The traveler, then, spoke to this fellow, saying, "My good man, I wish you a pleasant day, and hope indeed you are finding it so."
Erik considered this for a moment, then said, "Well?"
"Well, there is a question I would wish to ask you, if it is no trouble: Do you know a place where a traveler such as myself might secure lodgings in this charming village?"
"Yes. That is, a place where I might spend the night, enjoying more or less of comfort."
"Ah, yes, I see. Well, I must consider this question."
"Yes, I understand that. You, then, consider the question, and I will wait while you do so."
"And you are right to wait," said Erik promptly, "for I have even now begun considering."
"And I," said the young warlock, "have begun waiting."
In the event, it seemed that the traveler had far more success in waiting than Erik had in considering; for his waiting was accomplished with considerable skill—that is, not a shift of feet nor a quiver of an eyebrow betrayed impatience, whereas, after the span of some ten or fifteen minutes had elapsed, the considering had yet to bear fruit. At the end of this time, Erik, still with a countenance that spoke of deep consideration, turned and wandered off. The traveler, initially startled by this action, at length concluded that the other had discovered an answer, and the traveler determined to follow Erik, who wandered through Blackchapel on some errand of his own, and at just about the time the traveler realized that Erik would not lead him to what he sought, he noticed, in a two-story stone bungalow1 set back from the road, a small sign saying, "Let Rooms:" Now, our friend the traveler could imagine no reason for anyone to put up a sign suggesting that others let rooms; but, to the left, he found it easy to imagine that someone who found calligraphy a chore might save himself the trouble of scripting out, "We have rooms to let," and might, indeed, shorten it to, "Let Rooms." The possibility that this was the case was so strong, in fact,—that he immediately resolved to test it by entering the bungalow and inquiring. We need hardly add that this resolution was no sooner made than acted upon.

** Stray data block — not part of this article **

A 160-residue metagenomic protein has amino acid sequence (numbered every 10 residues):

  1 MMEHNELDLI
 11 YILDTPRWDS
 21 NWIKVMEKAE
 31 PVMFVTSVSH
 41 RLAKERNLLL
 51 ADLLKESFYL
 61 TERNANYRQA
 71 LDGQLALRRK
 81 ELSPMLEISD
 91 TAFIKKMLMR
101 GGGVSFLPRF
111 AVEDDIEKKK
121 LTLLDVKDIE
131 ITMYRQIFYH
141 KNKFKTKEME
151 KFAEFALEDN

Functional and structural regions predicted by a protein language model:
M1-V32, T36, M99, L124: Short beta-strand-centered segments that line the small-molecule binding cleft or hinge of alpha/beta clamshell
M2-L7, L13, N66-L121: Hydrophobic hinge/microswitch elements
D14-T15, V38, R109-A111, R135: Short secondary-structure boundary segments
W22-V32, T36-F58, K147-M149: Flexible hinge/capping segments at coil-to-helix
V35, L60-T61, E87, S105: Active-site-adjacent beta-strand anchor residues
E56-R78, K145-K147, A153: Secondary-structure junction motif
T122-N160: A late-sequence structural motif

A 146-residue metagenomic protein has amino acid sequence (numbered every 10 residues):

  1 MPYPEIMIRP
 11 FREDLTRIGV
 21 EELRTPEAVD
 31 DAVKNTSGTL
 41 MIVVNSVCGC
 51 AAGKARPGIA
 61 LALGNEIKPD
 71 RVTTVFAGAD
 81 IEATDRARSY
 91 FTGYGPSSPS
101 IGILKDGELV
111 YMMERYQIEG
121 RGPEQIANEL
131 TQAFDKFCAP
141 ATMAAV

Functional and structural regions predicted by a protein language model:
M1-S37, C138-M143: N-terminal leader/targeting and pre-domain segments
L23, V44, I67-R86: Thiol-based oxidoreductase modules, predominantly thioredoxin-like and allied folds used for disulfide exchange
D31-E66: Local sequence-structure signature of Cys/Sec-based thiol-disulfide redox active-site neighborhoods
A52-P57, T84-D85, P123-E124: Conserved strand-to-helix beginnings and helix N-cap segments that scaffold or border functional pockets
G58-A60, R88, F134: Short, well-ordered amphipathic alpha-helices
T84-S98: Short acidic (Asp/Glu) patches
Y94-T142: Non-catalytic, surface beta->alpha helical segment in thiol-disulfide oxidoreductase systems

Entering, then, he found himself in a narrow, dingy room, lit only by a single candle, this candle being the sole occupant of a tiny, square table, the table being accompanied by a plain wooden chair, and the chair being occupied by a skinny, balding old Easterner, who looked up from under bushy eyebrows that were astonishingly black compared to the grey of what remained of his hair. Without saying a word, the Easterner waited for the traveler to speak. This the traveler did, and almost instantly, by pronouncing the words, "Have you, in fact, rooms to let?"
The old man stared up at the warlock for some few moments, as if startled by his exceptional height The traveler was used to this, however, and merely waited for the inspection to be completed. Eventually it was, and the old man said, "You wish for a room for tonight?"
"You have said it exactly. So well, in fact, that I cannot improve upon it I wish for a room for tonight."
"It chances that we do have one. Fourteen fennick for the night, which includes one meal and a bath."